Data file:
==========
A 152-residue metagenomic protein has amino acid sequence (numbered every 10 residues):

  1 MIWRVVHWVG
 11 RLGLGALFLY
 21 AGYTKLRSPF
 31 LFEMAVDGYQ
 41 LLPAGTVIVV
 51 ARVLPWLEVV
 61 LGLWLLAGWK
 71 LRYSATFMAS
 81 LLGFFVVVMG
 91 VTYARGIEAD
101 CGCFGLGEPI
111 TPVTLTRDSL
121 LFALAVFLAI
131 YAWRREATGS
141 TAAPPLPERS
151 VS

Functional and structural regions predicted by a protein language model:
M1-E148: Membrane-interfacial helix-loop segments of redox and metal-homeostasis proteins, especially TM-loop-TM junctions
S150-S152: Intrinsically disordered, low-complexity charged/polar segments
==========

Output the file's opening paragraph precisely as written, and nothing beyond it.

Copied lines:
A 152-residue metagenomic protein has amino acid sequence (numbered every 10 residues):